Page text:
Published January 1985
by Academic Press .
Written in English
|The Physical Object|
|Number of Pages||494|
Membranes are intimately involved in almost all biological processes including: establishing and maintaining trans-membrane gradients; compartmentalizing biochemical reactions into distinct functional domains; controlling transport into and out of cells; inter- and intra-cellular communication; cell–cell recognition; and energy transduction events. This book mainly focuses on key aspects of biomembranes that have emerged over the past 15 years. It covers static and dynamic descriptions, as well as modeling for membrane organization and shape at the local and global scale. It also discusses new developments in non-equilibrium aspects. Introduction to Biological Membranes: Composition, Structure and Function, Second Edition is a greatly expanded revision of the first edition that integrates many aspects of complex biological membrane functions with their composition and structure. A single membrane is composed of hundreds of proteins and thousands of lipids, all in constant flux.5/5. The Structure of Biological Membranes, Third Edition provides readers with an understanding of membrane structure and function that is rooted in the history of the field and brought to the forefront of current knowledge. The first part of the book focuses on the fundamentals of lipid bilayers and membrane proteins.
Membrane Physiology (Second Edition) is a soft-cover book containing portions of Physiology of Membrane Disorders (Second Edition). The parent volume contains six major sections. This text encompasses the first three sections: The Nature of Biological Membranes, Methods for Studying Membranes, and General Problems in Membrane Biology. This book surveys the most recent findings in research on the molecular biology, biochemistry, and genetics of the membranes of human red blood cells. Reviews "This book fulfills the need to review these results, is a comprehensive and up-to-date source of knowledge in the field and is therefore warmly recommended to all scientists engaged in. Unlike animal cells, plant cells are surrounded by a cell wall and lack the extracellular matrix found in animal tissues. As a plant cell matures, new layers of wall are laid down just outside the plasma membrane, which is intimately involved in the assembly of cell walls (Figure ).Cited by: 7. An Introduction to Biological Membranes: From Bilayers to Rafts covers many aspects of membrane structure/function that bridges membrane biophysics and cell biology. Offering cohesive, foundational information, this publication is valuable for advanced undergraduate students, graduate students and membranologists who seek a broad overview of membrane science.5/5.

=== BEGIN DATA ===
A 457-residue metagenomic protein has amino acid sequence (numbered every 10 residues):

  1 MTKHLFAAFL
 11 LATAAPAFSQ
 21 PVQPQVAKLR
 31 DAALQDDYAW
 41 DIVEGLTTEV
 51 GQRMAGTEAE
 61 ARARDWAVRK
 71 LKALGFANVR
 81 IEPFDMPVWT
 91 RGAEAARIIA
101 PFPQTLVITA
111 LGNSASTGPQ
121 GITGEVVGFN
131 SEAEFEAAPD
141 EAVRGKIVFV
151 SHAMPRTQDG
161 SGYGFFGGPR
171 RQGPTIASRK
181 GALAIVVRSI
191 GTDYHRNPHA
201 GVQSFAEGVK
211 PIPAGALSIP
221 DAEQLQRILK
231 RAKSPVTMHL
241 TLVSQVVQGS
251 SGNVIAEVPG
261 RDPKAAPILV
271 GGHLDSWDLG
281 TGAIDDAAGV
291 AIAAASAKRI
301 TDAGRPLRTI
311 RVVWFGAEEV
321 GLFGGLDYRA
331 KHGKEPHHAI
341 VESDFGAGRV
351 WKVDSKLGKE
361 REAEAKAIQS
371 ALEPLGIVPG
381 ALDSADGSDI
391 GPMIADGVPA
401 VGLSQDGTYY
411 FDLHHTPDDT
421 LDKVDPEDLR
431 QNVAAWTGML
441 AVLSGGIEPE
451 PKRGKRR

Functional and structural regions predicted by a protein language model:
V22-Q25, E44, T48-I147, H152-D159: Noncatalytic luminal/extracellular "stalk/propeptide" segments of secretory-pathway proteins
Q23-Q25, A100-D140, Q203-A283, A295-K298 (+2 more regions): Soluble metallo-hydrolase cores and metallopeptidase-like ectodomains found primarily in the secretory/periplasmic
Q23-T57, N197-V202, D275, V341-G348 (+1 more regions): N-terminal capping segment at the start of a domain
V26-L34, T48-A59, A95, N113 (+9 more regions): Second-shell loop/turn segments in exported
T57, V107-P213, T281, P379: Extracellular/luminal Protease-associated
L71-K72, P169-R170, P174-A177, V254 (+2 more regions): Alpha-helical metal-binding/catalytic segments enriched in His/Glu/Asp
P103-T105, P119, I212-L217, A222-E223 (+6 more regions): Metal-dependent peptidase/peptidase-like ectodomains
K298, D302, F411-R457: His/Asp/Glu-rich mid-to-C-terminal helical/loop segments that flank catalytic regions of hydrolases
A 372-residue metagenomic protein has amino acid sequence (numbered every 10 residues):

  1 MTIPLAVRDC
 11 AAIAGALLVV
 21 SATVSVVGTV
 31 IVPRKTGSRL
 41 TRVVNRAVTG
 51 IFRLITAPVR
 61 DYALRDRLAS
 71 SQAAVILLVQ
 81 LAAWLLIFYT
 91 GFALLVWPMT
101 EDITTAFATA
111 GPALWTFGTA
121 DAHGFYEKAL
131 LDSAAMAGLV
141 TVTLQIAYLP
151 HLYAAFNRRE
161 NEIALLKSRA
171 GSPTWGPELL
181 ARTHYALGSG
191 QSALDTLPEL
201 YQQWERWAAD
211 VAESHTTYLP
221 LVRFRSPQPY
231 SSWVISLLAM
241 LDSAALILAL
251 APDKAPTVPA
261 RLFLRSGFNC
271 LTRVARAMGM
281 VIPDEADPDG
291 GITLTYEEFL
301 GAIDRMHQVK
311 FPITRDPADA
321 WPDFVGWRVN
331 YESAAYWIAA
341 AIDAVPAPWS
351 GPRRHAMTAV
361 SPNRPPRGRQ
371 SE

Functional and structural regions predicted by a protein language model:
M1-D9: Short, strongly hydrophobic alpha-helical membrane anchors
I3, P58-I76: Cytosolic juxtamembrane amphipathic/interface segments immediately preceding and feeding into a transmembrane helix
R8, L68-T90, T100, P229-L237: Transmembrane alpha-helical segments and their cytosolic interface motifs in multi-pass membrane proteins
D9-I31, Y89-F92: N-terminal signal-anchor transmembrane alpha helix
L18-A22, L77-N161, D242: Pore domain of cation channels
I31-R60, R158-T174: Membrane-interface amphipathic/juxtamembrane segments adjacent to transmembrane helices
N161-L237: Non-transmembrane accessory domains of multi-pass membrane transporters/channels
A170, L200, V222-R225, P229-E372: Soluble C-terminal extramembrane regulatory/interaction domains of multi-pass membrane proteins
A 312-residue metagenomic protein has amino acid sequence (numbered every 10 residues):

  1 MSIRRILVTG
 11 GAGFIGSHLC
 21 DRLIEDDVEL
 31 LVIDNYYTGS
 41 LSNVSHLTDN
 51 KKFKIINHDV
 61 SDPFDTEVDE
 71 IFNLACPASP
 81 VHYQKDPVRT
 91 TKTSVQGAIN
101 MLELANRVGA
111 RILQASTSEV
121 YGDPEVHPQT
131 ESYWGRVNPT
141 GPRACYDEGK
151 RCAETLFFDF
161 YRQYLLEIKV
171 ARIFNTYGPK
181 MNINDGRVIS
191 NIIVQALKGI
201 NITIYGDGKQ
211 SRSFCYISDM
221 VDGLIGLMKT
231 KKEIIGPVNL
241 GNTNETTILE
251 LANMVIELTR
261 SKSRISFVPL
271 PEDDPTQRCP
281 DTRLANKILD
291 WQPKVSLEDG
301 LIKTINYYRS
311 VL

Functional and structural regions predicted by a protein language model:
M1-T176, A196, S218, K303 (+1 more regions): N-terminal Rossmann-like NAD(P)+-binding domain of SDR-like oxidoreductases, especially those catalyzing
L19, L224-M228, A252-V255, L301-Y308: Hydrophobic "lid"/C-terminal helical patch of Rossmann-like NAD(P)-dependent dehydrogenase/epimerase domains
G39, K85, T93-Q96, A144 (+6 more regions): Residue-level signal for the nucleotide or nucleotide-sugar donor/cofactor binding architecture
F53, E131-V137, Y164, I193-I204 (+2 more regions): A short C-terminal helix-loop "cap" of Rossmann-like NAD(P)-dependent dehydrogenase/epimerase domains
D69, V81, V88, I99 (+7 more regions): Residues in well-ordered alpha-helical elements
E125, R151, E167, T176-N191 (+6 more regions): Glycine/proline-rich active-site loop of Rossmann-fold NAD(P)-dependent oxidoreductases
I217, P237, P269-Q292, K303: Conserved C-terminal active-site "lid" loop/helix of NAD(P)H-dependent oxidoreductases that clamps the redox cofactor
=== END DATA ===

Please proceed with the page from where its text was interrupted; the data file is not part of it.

Biological Membranes • Structure •Function • Composition • Physicochemical properties • Self-assembly • Molecular models A highly selective permeability barrier Lipid Membranes Internal membranes for organelles • Receptors, detecting the signals from outside: Light Odorant Taste Chemicals Hormones Neurotransmitters Drugs • Channels, gates and pumps. Structure and Function of Biological Membranes explains the membrane phenomena at the molecular level through the use of biochemical and biophysical approaches. The book is an in-depth study of the structure and function of membranes. It is divided into three main parts. Biological Membranes. All cells in nature are surrounded by Biological Membranes, which all have the same basic agabbayetassocies.com organelles found in Eukaryotic Cells also have membranes.. Membranes separate their contents from the environment. Cell membranes separate the cell contents from its environment, and organelle membranes separate the organelle contents from their environment. The book is an in-depth study of the structure and function of membranes. It is divided into three main parts. The first part provides an overview of the study of the biological membrane at the molecular level. Part II focuses on the detailed description of the overall molecular organization of agabbayetassocies.com: $